Below you will find (draft) minutes of the CRAFTY meetings in Baltimore along with updates on developments since that time. ========================================================================= CUPM Subcommittee on Calculus Reform and the First Two Years (CRAFTY) Minutes, Baltimore, Wednesday, January 7, 1998, 8:00am - 10:00am Saturday, January, 11, 1998, 1:00pm - 2:30pm Notes produced by Bill Barker, June 4, 1998 Attendance. Committee members: Bill Barker (Chair), Jack Bookman, Karabi Datta, Wade Ellis, Susanna Epp, Susan Ganter, Shelly Gordon, Herb Kasube, David Lay, Bill McCallum Visitors: Bill Haver, Deborah Hughes Hallett, Don Small, Frank Wattenberg We had two meetings in Baltimore in order to deal with a long agenda of items. I combine the results of the two meetings in the notes that follow, and also indicate relevant developments which have occurred since the January meetings. (1) BALTIMORE EVENTS. The Chair reminded all present of the two CRAFTY events taking place in Baltimore: CRAFTY/MER/AMS Calculus Reform Special Session. Susan Ganter, Donald J. Lewis, Deborah Hughes Hallett CRAFTY Panel on Research in Mathematics Education. "Research in Math Education: Its Importance in Undergraduate Education" Panelists: Susanna Epp, Kathleen Heid, David Tall (2) CONTRIBUTED PAPER SESSION FOR TORONTO MATH FEST. The Chair informed the committee that Martin Flashman had submitted a proposal for a contributed paper session at Toronto, entitled "Interactive & Dynamic Visualizations for Precalculus and Calculus," and that Martin asked if CRAFTY wished to sponsor the session. We agreed to be the sponsor, and the proposal was subsequently accepted by the Committee on Sessions of Contributed Papers, chaired by Elizabeth Teles. "Interactive and Dynamic Visualizations for Precalculus and Calculus" Organized by Martin Flashman Sponsored by CRAFTY Description: Many new applications of technology allow interactive and dynamic visualization that enhance student understanding of concepts in both calculus and precalculus courses. Presentations at this session are invited that discuss and illustrate some of the most recent of these applications such as those using real data collection techniques with calculators, animations, and dynamic software such as Geometer's Sketchpad and Cabri. (3) CRAFTY WEB PAGE. The general concensus remains positive on maintaining a web page and on allowing the Web Page Working Group to decide on the specifics of the page. Martin Flashman has constructed a draft web page connected to his own home page. Take a look: http://flashman.neocities.org/. (4) EVALUATION OF THE EFFECTIVENESS OF CALCULUS REFORM. As background, recall the following decision made last summer in Atlanta (excerpted from the minutes of that meeting). "The strong feeling of those present was that CRAFTY should be heavily involved in evaluation efforts [of calculus reform], at least at the level of monitoring what has been found thus far, and perhaps more heavily involved in evaluation efforts themselves." (4a) PANEL DISCUSSION: It was decided to organize a panel discussion at San Antonio in January 1999. (This replaced a previous proposal for a contributed paper session.) It was suggested that a written product result from the panel, perhaps posted on MAA OnLine, but no final decision was made. The panel session was subsequently accepted by the MAA, and as of June 4, the description of the panel is as follows. "Effect of Calculus Reform on Student Performance in Subsequent Courses" Organized by: Jack Bookman, Duke University Susan Ganter, American Association of Higher Education Herbert Kasube, Bradley University Sponsored by CRAFTY Description: CRAFTY recognizes that the evaluation of calculus reform involves not only students' performance in the calculus, but also their performance in subsequent courses. This panel will bring together faculty who have spent time evaluating such performance as well as (possibly) faculty from client disciplines to discuss how well students who have completed a reformed calculus sequence perform in later courses as well that have traditionally had a calculus prerequisite. Panelists: Herbert Kasube, Bradley University (moderator) Judith Baxter, University of Illinois at Chicago Jack Bookman, Duke University Susan Ganter, Ammerican Association of Higher Education James Hurley, University of Connecticutt John Polking, Rice University Norman Webb, Wisconsin Center for Education Research (4b) CONTRIBUTED PAPER SESSION: Martin Flashman submitted a proposal for a contributed paper session in San Antonio entitled "Ready for Calculus: What does it mean?," and asked if CRAFTY wished to sponsor the session. We agreed, but with 54 requests for contributed paper sessions in San Antonio and room for only 13, this proposal was ultimately not selected. (4c) PANEL DISCUSSION: After the Baltimore meetings Don Samll submitted a proposal for another panel session devoted to calculus: "Forming A Crystal Ball for Calculus," and asked if CRAFTY would co-sponsor the event along with the NSF. The CRAFTY chair readily accepted this invitation, and the panel session was ultimately approved by the MAA. "Forming A Crystal Ball for Calculus" Organized by Don Small, U.S. Military Academy Sponsored by the NSF and CRAFTY Panelists: Chris Arney, U.S. Military Academy (moderator) Don Small, U.S. Military Academy David Smith, Duke University Frank Wattenberg, NSF Paul Zorn, St. Olaf College (4d) AERA/NSF REPORT ON EVALUATION IN CALCULUS REFORM. Susan Ganter, who spent a year as an AERA Research Fellow at the NSF, reported on the current status of her survey and compilation of evaluation data for calculus reform programs. The hope is that at least a subset of the CRAFTY committee will be able to view the report before its final public release (possibly in the MAA Notes series). [As of June 5 we have not seen the report.] (5) CLIENT DISCIPLINES INITIATIVE. The purpose of this initiative is to increase awareness among members of client disciplines of the reform efforts in undergraduate education taking place in mathematics, and awareness among mathematicians of the changes taking place in the client disciplines. (5a) CONTRIBUTED PAPER SESSION: On behalf of CRAFTY, Bill McCallum submitted the following proposal to the Committee on Sessions of Contributed Papers, chaired by Elizabeth Teles, for a contributed paper session at San Antonio. [I do not currently know the committee's decision on this session --- I will update everyone as soon as I have this information.] "Enriching Mathematics Instruction via Outreach to Client Disciplines" Submitted by Bill McCallum Description: The session would investigate the ways in which material from disciplines that use mathematics can be used both to enhance mathematical understanding, and to increase the usefulness of mathematics courses for students not planning to major in mathematics. The session would present model examples of how applications of mathematics in other professions can be incorporated into undergraduate mathematics courses. We would invite people from engineering, science, economics, and computer science to give examples of how they use mathematics, and example of what sorts of things they expect their students to be able to do. We would also invite mathematicians who have successfully incorporated such material into their courses. Collectively the members of CRAFTY have extensive contacts that would allow them to find excellent representatives both from within mathematics and from client disciplines. We are open to suggestions for joint organizers of this session. (5b) PANEL DISCUSSION: On behalf of CRAFTY, David Lay submitted the following proposal for a panel discussion at San Antonio. [I do not currently know whether or not this session was placed on the MAA program --- I will update everyone as soon as I have this information.] "Linear Algebra and Differential Equations in Client Disciplines" Organized by David Lay, University of Maryland, College Park Sponsored by CRAFTY Description: A distinguished panel of scientists from industry and faculty from departments of computer science and engineering will discuss the role of linear algebra and differential equations in their respective fields. The goal of the session is to stimulate mathematics faculty to make the content and approach of their linear algebra and differential equations courses more relevant to the needs and interest of their students. Panelists: Still to be determined. More than a dozen contacts have already been made in the San Antonio and Austin areas. There are some promising leads to scientists at some of the high tech companies in Austin. (5c) PANEL DISCUSSION AT ASEE MEETING IN SEATTLE, July 1998. The ASEE (American Society for Engineering Education) requested CRAFTY to organize an extended panel discussion at their annual meeting in Seattle this July. The title they proposed was "The Freshman Mathematics Experience." Shelly Gordon organized the session. CRAFTY will be represented by Martin Flashman and Wade Ellis. They will probably be joined by Andy Rex, a physicist from the University of Puget Sound who has been team-teaching a combined reform calculus / introductory physics course. (5d) "GENERIC" ARTICLE ON CALCULUS REFORM. In order to most efficiently and effectively inform other disciplines about current treads in calculus instruction, Shelly Gordon volunteered to draft a "generic" article about calculus reform. The intention would be to alter and expand upon this document whenever the chance arises to place an article into a client discipline publication. When possible, a response by a representative of the particular discipline would also be included. Shelly has produced a draft for such an article and it has been circulated to several CRAFTY members for comments. The hope is to have a second draft ready for the CRAFTY meeting in Toronto (should there be one). (6) "AFTY" INITIATIVES: COLLEGE ALGEBRA. On behalf of the College Algebra working group, Don Small (we refused to let him leave CRAFTY...) submitted the following two proposals to the MAA for inclusion in the San Antonio program. Both were accepted by the MAA. (6a) PANEL DISCUSSION: "College Algebra Reform" Organized by: Don Small, U.S. Military Academy Linda Kime, University of Massachusetts at Boston Sponsored by CRAFTY Panelists: Don Small, U.S. Military Academy (moderator) Saudi Athanassiou, University of Missouri-Columbia Kathi Heid, Pennsylvania State University General Marshall, Huston-Tillotson College Phil Quatararo, Southern University (6b) POSTER SESSION: "College Algebra Reform" Organized by: Sarah Bush, Wiley College Don Small, U.S. Military Academy Eugene Taylor, Grambling Statue University Sponsored by CRAFTY (7) "AFTY" INITIATIVES: LINEAR ALGEBRA & DIFFERENTIAL EQUATIONS. The San Antonio panel discussion (5b), "Linear Algebra and Differential Equations in Client Disciplines," is part of this project as well as the Client Disciplines initiative. No other events were planned for San Antonio. A number of other suggestions were made for CRAFTY actions in this area: * Put information and links to innovative LA and DE projects on the CRAFTY web page Specific suggestions should be sent to David Lay. * Help disseminate information about the West Point "7 into 4" curriculum, perhaps with suggestions as to how it could be replicated or adopted in environments different from West Point. * There are some efforts underway to incorporate aspects of linear algebra and differential equations into the secondary school curriculum. We should become aware of these projects and form connections with teachers involved. David Lay requested that names of relevant high school contacts be sent to him. (8) TULANE II: POSSIBLE CONFERENCE ON CALCULUS REFORM. Much time at both CRAFTY meetings was devoted to this project. Summed up in one sentence, the ultimate purpose of such a conference would be to re-energize and refocus the calculus reform movement. The fundamental question discussed at length was the scope of the proposed conference. Bill McCallum provided a draft statement for a conference whose scope was wider than just calculus. Such an expanded view is justified since calculus does not sit alone, completely independent of the rest of the curriculum, and that reform efforts are underway in more subjects than just calculus. Moreover, a more civilized and productive discussion might be possible if the conference does not focus entirely on calculus reform, a hot-button for many people. An informal name somewhat humorously suggested for a wider scope conference was "Math Reform and the First Two Years" (MRAFTY??). However, some members of CRAFTY, though sympathetic to the above concerns, felt that broadening the scope much beyond calculus would lose the sharp focus that is desired, thereby diluting the power of the conference to significantly affect the direction of calculus reform. Hence, for the second CRAFTY meeting, Bill Barker distributed a rewrite of the McCallum draft, narrowing the scope of the proposed conference back to just calculus Susan Ganter observed that a narrow scope might be adopted for the first, smaller invitational conference, while the broader scope might be more appropriate for the second, larger general participation conference. After much discussion, a majority of those present at the meeting opted for the narrower focus (at least for the initial conference), but not without some misgivings. Until a final statement defining the conference is adopted, the question of the appropriate scope will likely be further debated. A second draft statement has been constructed based on the Baltimore discussions. It has been circulated separately and is also attached as an Appendix to these minutes. It will hopefully form the basis for further discussions in Toronto in July and via e-mail during the summer and fall. Suggestions and comments should be sent to both Bill Barker and Bill McCallum. Many have already been received and will be incorporated shortly in an updated version of draft two. In particular, how do we move from the talk stage to the action stage? (9) CRAFTY/MER/AMS SPECIAL SESSION AT SAN ANTONIO. Once again CRAFTY will co-sponsor a portion of the MER (Mathematicians and Education Reform Forum) Special Session at San Antonio. CRAFTY will co-sponsor and organize a mini-session of three or four twenty-minute talks, about a theme which has yet-to-be determined (last year the mini- session was on calculus reform). This is a well-attended special session, providing a fine opportunity to reach a large audience. ========================================================================= A draft proposal for consideration by CRAFTY June 1, 1998 TULANE II An Invitational Conference on Trends in Calculus Instruction: What has been learned? What comes next? A composite of ideas gathered during the AMS/MAA Joint Meetings, Baltimore, January 1998. A first draft was developed by Bill McCallum. The current draft was assembled by Bill Barker. ************************************************************** ** Comments should be sent to both Barker and McCallum. ** ** barker@bowdoin.edu and wmc@math.arizona.edu ** ************************************************************** REASONS FOR THE CONFERENCE * The initial collection of NSF funded calculus projects are now mature, some producing commercially successive textbooks, others resulting in programs with more local impact. Moreover, the startup rate for new projects has markedly decreased during the past five years, leading to a perception that the current period of revision and experimentation in calculus instruction is ending. However, at the same time there is a widespread hope that the knowledge and experience gained from the initial projects will fuel a second wave of development, improving upon what has succeeded, discarding what has failed, and forging into new directions. Tulane I provided a focus for the energy that led to the current period of calculus activity; Tulane II would provide a focus for the "Second Wave". * The effectiveness of the past ten years of calculus projects has been much debated in the mathematics community. Tulane II would be a forum in which the issues of the debate could be thoughtfully examined, drawing proponents of diverse viewpoints into the shaping of future directions of calculus innovation and experimentation. * The NSF funded AERA report on the status of calculus innovation nationwide is nearing release. It provides much data for reflection, analysis, and use as foundations for further studies. Tulane II would draw attention to the report and to its value in the efforts to strengthen calculus instruction. * During the past decade much knowledge has been gained on how students learn mathematics, both from innovative curriculum projects and from research in mathematics education. Tulane II would build on these developments, emphasizing the importance of systematic reference to such knowledge when assessing current teaching practices and when designing new instructional methods. GOALS * Foster Respectful Dialogue. Move the national discussion of calculus instruction to a more constructive level by recognizing shared goals, identifying and articulating differences in methods and philosophies, and retaining a respectful and cooperative tone by acknowledging the common desire of all involved in the debate to provide the best possible instruction in calculus. * Reflect and Refocus. Assess the changes that have taken place in calculus instruction during the last ten years and identify those instructional issues most widely recognized as in need of continued attention and improvement. * Emphasize Research. Analyze statements of belief and opinion against evaluations of instructional projects and, more generally, against the best available research on how students master mathematical reasoning. Determine areas and topics in need of further evaluation and research. * Increase Involvement. Broaden the collection of voices heard in the national debate on the teaching of calculus, and motivate more instructors and institutions to analyze their calculus programs. * Plan the General Participation Conference. Define the purpose, goals, and organization for a larger, general participation conference the following year. Generate discussion and interest during the period leading up to the larger conference. ORGANIZATION * A three day invitational conference in 1999. * A five person CUPM committee to nominate participants for the conference. * Thirty-five participants representing a wide diversity of views. Include a number of researchers in mathematics education. Only people who respect and consider other viewpoints. Representatives from the client disciplines. * Participants would circulate discussion papers prior to the start of the conference. * A publication would result, based on the initial papers and the subsequent conference discussions. * Funded by an appropriate agency. (Is the NSF the best choice?) * To be followed up by a general participation conference in 2000 A SAMPLE OF TOPICS FOR DISCUSSION * What does evaluation of the calculus projects and, more generally, research in mathematics education, tell us about the effectiveness of the various pedagogical techniques used in calculus instruction? In particular, what methods are best at aligning the "achieved curriculum" with the "intended curriculum"? Where is more research needed to better address these questions? * What has been learned about the best instructional practices for traditionally disadvantaged students? Have the innovations of the past decade affected such students in any significant positive manner? * What do "high standards" mean for calculus instruction, and how can such "high standards" be achieved? * What is the appropriate level of mathematical formality in calculus instruction? More generally, what are the most effective ways to present mathematical reasoning in calculus instruction in order to prepare students for more advanced mathematical work? * How can instructors both serve students in other disciplines and maintain mathematical integrity in calculus instruction? How can useful dialogue with the client disciplines be encouraged and maintained? * What is the appropriate level and role of technology in calculus instruction? * How can the mathematics community most effectively support those faculty members and institutions interested in analyzing and improving their instruction of calculus? How can more faculty members and institutions be convinced of the need to examine their approach to calculus instruction? * Many of the instruction methods used in the current calculus projects are time and labor intensive. Do the results of such methods justify the added costs? Is it realistic or sensible to encourage increased institutional funding to support such methods? * Many of the innovative calculus materials developed during the last decade have not found permanent homes with commercial publishers. How can these materials be best preserved and disseminated for further development?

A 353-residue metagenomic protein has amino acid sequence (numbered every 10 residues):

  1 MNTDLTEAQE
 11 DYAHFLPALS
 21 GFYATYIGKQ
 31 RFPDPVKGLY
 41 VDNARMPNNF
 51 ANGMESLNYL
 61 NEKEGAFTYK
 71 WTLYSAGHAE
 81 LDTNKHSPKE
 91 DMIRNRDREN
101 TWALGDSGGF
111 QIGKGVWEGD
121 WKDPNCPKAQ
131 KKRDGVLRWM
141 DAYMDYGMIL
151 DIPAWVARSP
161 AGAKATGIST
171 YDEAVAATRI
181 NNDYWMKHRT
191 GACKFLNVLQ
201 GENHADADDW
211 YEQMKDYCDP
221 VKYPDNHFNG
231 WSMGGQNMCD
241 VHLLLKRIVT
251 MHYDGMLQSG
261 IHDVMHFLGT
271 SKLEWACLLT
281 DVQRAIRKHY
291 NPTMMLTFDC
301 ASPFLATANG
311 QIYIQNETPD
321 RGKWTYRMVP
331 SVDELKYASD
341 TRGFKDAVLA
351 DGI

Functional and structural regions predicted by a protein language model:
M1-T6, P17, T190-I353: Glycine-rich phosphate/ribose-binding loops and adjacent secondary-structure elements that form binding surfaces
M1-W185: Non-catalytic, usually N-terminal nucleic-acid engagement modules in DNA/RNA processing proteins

Please send suggestions for improvements and comments to Martin Flashman:flashman@axe.humboldt.edu